5 TIPS FROM FINANCIAL GURU TSUNGAI MUDEKUNYE

One of the top financial minds in Africa shares some tips with us
Financial Guru: Tsungai

I recently met up with a young graduate who was excited at the prospects of earning her first pay check. She had passed with several distinctions and yet she seemed mesmerized by the basic information I was sharing with her on how she needed to position herself now, to achieve financial freedom. As she walked away from my office thoroughly equipped to take on the world, I reflected on the conversation we had just had and thought to myself, she must be one of thousands that have graduated from the school of academia but not yet in the school of wealth. In case you too never had the opportunity to sit with a professional financial planner here are some top tips to ensure you too pave the way to your own financial freedom.

 

  1. Cash is King for a good reason. The more cash you have in your pocket the better your bargaining power. No matter what your goal might be, whether purchasing your first car, buying your first house or furnishing your apartment, if you have cash in your account, everyone wants to do business with you and it give you the power you need to negotiate better deals. So, the next time you need to make a big purchase, consider doing it for cash

 

  1. Debt is a good servant but poor a master. There are 2 kinds of debt, good debt and bad debt and yes you guessed right, there is nothing in between. Good debt is generally the debt you get into to acquire assets, income producing assets or to improve your earning capacity. Bad debt is the debt the debt you take for consumptive purposes. Good debt makes for a good servant and bad debt makes for a poor master. If you need to swipe your credit card to have dinner with your friends at a 5-star restaurant, you are better off excusing yourself than allowing yourself to be enslaved by debt.

 

  1. Save early for retirement. Most young people are victims of instant gratification and cannot fathom the idea of having to save their money now for some event in 40 year’s time. The sad reality is that only 6 in every 100 South Africans get to retire comfortably and the rest have the ordeal of having to downscale lifestyles, move in with sons or daughters in law and in the worst case have to rely on government grants. In the current economic environment, it’s already tough to get by so think twice, what legacy do you want to be remembered for by your children? Start saving as early as you can for retirement and give yourself ample time to save adequately for a lifestyle you chose not one chosen for you by circumstances.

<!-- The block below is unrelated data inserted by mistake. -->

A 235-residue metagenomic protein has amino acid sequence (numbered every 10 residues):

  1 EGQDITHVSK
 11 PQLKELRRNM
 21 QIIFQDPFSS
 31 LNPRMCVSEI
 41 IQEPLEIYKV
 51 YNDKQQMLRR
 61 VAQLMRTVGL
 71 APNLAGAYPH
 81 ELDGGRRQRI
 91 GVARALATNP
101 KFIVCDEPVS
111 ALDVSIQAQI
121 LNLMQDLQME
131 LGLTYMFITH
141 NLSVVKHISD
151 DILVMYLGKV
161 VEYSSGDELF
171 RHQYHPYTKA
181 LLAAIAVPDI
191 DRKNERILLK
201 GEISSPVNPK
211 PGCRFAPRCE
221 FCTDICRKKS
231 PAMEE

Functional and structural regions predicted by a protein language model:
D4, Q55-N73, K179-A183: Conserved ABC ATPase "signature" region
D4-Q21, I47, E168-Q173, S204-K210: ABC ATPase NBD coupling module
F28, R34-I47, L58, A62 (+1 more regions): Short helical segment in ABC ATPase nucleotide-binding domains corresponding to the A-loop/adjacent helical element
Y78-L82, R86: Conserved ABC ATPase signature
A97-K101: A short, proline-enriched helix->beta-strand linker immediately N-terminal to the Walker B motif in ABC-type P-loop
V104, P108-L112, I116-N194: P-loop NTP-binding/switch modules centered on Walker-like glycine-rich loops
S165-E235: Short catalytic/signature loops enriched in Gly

1. Be tax savvy. There are 2 sure things in life, taxes and death. You can never avoid both. We all know they are inevitable so why do we go through life acting as if they don’t exist. If you are going to invest understand the implications tax will have on any returns or dividends that you might earn. Understand, what opportunities exist in order for you to minimize on your tax liability and take advantage of them. There are legitimate ways to get onto the payroll of SARS so utilize them!

 

  1. Have adequate risk protection. We no longer live in caves and despite the advent of technology and modernization, life still happens. The important question to ask yourself is, when life does happen what will it mean for me? You want to make sure that you have enough cover in place to protect you from the possible losses or at least reduce the impact of the losses. Whether it’s motor vehicle insurance, retrenchment protection, income protection, medical aid or household insurance, if you cannot describe clearly to yourself what life would be after a risk event, it probably means you are exposed and you need to do something about it.

 

If any of the tips above struck a chord with you and you would like to share more ideas about them, feel free to drop me an email on Tsungai.masendeke@liblink.co.za.

FinancialJSEMoneyRandSARSTSUNGAI MUDEKUNYEZareef Minty
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